Following the success of Opera Philadelphia’s Turandot–a co-production with several other renowned companies– I thought it would be valuable to reach out to that company to better understand the co-production and why it has become a mainstay of their season.
David Levy, Opera Philadelphia
Opera Phila’s Vice President of Communications Frank Luzi confirmed that much of what is offered these days at Opera Philadelphia is co-produced. Some shows like Turandot have gone to many cities over many years and other new works like Cold Mountain are co-produced with a few key cities in mind.
Luzi suggested I speak with David Levy, Senior Vice President of Artistic Operations at Opera Philadelphia. Levy oversees the production, music and artistic administration, and operations for the Opera. He has put together numerous co-producing deals during his career. Coincidentally, he was hired the same year David Devan was hired as General Director.
As a bit of background, Levy came to Opera Philadelphia as Director of Production in 2011, following five years in the same position with Kentucky Opera. From 2000 to 2006 he worked at Washington National Opera as Artistic Administration Manager. He received his M.F.A. in Stage Lighting Design from UCLA in 2000. Between 1994 and 1997 he held various stage management, production and design positions with Washington National Opera and his hometown company Opera Theatre of Saint Louis. He received his B.A. in Theater Arts from Duke University in 1994.
Welcome to Operatoonity, Mr. Levy.
The number of co-productions at Opera Phila has increased in the several years. Was this a strategic decision to move in this direction? The company wanted to strategically partner with other companies and look for other partnerships. Co-productions are partnerships. Opera Phila wanted to contribute new works and create new ways to present current work.
Can you contrast a co-production with a rental (or bus and truck show) for Operatoonity readers? There are a number of ways companies can produce opera. We can survey the landscape of productions and, for instance, simply rent a production to then populate with our orchestra, chorus, and regional director. Opera Phila is doing less and less of that. More frequently, we seek to enter into a consortium with another company, to be in from the ground floor.
There is s huge marketplace for presenters. Broadway in Philly is a presenter. Opera Phila is a producing organization. We help develop the production in part if not in whole. We gravitate towards new works that will allow us to have our imprint. We want to trust artists to do their work. There is never an instance when we don’t have input on what goes on our stage. If we are committed to a title, we’ll do it ourselves.
How do you select the titles that are ideal for new productions? Dark Sisters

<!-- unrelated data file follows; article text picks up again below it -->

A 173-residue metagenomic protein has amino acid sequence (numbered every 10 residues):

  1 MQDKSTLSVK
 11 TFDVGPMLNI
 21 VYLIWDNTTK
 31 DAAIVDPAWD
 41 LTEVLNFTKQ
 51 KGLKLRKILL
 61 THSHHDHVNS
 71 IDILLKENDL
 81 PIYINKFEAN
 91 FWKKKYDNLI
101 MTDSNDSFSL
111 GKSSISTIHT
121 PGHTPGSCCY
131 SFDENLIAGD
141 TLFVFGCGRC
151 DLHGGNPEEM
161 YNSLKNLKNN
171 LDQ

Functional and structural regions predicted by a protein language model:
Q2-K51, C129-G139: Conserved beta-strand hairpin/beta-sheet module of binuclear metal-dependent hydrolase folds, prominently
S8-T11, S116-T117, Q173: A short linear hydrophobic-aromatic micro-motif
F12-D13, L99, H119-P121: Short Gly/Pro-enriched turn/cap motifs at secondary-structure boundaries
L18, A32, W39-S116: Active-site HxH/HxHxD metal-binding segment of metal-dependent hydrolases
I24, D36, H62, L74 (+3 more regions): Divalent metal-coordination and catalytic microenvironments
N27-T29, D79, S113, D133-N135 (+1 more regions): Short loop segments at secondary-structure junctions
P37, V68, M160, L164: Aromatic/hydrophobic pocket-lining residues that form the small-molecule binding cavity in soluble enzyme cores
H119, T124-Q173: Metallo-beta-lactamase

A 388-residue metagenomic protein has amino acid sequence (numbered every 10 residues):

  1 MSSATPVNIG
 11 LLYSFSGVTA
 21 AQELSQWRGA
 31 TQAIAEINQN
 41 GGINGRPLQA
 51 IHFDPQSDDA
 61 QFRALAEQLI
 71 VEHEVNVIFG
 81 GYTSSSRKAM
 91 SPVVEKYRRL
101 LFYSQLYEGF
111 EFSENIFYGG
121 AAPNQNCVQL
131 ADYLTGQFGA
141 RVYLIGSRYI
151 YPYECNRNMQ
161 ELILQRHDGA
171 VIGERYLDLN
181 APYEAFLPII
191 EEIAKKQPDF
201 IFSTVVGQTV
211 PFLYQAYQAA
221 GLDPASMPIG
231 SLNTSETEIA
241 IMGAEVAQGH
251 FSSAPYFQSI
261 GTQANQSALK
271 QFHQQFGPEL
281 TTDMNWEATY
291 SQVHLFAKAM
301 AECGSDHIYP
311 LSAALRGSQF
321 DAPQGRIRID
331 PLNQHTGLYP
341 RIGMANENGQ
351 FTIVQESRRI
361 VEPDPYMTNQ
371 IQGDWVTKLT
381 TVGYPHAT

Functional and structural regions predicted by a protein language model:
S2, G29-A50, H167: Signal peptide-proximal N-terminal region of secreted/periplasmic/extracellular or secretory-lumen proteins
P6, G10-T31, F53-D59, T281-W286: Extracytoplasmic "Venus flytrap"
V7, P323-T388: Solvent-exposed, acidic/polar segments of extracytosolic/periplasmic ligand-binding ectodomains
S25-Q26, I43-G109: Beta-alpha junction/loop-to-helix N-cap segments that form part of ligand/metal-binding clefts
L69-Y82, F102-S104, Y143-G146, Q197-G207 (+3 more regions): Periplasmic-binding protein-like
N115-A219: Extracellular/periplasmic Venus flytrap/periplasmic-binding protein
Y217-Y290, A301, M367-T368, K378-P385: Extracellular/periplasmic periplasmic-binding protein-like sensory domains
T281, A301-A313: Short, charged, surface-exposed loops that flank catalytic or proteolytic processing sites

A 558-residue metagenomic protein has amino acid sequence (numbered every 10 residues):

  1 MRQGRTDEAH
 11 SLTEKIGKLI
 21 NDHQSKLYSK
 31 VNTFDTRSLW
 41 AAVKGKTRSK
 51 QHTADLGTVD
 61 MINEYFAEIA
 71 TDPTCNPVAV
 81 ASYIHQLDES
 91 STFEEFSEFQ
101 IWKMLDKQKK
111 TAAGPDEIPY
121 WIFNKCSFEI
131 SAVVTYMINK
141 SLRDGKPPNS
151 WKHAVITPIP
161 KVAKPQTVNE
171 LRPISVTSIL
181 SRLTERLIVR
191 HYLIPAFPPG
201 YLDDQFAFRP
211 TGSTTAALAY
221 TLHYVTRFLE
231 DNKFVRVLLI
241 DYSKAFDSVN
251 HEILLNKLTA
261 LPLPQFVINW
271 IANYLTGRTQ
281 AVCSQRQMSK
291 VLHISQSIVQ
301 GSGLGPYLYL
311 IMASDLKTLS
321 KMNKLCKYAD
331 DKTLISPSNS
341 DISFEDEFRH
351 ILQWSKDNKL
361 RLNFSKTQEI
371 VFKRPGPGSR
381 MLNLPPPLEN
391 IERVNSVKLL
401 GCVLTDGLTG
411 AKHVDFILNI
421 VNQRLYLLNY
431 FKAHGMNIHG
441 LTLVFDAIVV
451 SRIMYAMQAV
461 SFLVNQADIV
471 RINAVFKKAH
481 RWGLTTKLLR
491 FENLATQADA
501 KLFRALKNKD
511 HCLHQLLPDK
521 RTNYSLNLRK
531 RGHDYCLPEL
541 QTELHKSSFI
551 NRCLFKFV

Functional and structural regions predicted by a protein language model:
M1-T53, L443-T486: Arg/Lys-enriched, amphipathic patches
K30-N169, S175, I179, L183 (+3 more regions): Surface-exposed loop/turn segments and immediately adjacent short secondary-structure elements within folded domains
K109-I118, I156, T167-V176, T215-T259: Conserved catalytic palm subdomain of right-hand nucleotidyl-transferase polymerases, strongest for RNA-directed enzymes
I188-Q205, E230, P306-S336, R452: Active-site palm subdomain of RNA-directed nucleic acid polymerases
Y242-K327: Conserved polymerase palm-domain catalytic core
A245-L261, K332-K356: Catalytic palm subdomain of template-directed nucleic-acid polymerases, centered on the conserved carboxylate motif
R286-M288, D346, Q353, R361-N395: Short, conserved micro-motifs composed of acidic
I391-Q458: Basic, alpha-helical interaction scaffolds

was a co-commission with Gotham Chamber Opera, with whom we shared resources.
Dark Sisters, a new chamber opera co-production by Opera Phila and Gotham Chamber Opera
Cold Mountain was a co-commission with Sante Fe Opera. By using commissioning partners, companies are able to create new works and get the music on the page. We are continuing to create new works and search for partners.
Opera Phila’s five-star production of “Cold Mountain”
Turandot is not a new work, but it is not often produced compared to other Puccini operas. Could you outline the process for Turandot becoming a co-production? Turandot is a unique animal. David Devan goes back a long time with an idea to champion Turandot here. Some company has to do it first–initiate, build the show, manage the production. It was pitched in 2008 and then scrapped in 2008. Eventually, it came around full circle, with Opera Philadelphia connecting with Minnesota Opera [and others]. Within that framework, this production had our imprint: our orchestra, our chorus, our casting, our people, and our conductor.
Have you seen the results that you anticipated from these increased co-productions measured by ticket sales, critical acclaim, enhanced artistic value, etc.? We are seeing growth in a lot of areas. Turandot set a record in terms of single ticket sales revenue. It played to full houses. We learn a lot doing co-productions. They give creative teams a chance to revisit or bring nuance to the show, perhaps bring more to it the second time.
How do you find other companies who wish to co-produce? Perhaps this is easier than what one thinks in the digital age? Or is more contacts and networking? This is more about good old fashioned networking. We’ll travel to see something or meet the leadership team and talk about future projects. Opera American hosts an annual conference that serves our industry and is a good connection for networking. All the partners for Turandot came in through good old fashioned networking. As partners, we decided who the directing and design team should be as well as budgets and timelines for production.
What does the future hold for your company and co-productions? We hope to find more partners because the time is now. We love to reach out to artists to say let’s figure out a time and place for you to come here. We have basic artistic tenants–to energize artists and audiences, in that order. Christine Goerke wanted to sing Turandot. Missy Mazzoli (Breaking the Waves) wanted to compose.
And because this is an Operatoonity interview, Mr. Levy, how about some lightning round questions:
Favorite opera: Salome in St. Louis
Favorite composer: Strauss
Favorite Italian composter: Puccini
Favorite Puccini opera: Act III of La bohème; last act of Otello
Favorite aria: Trio from Der Rosenkavalier
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Next up for Opera Philadelphia? Rossini’s Tancredi
featuring celebrated mezzo-soprano Stephanie Blythe.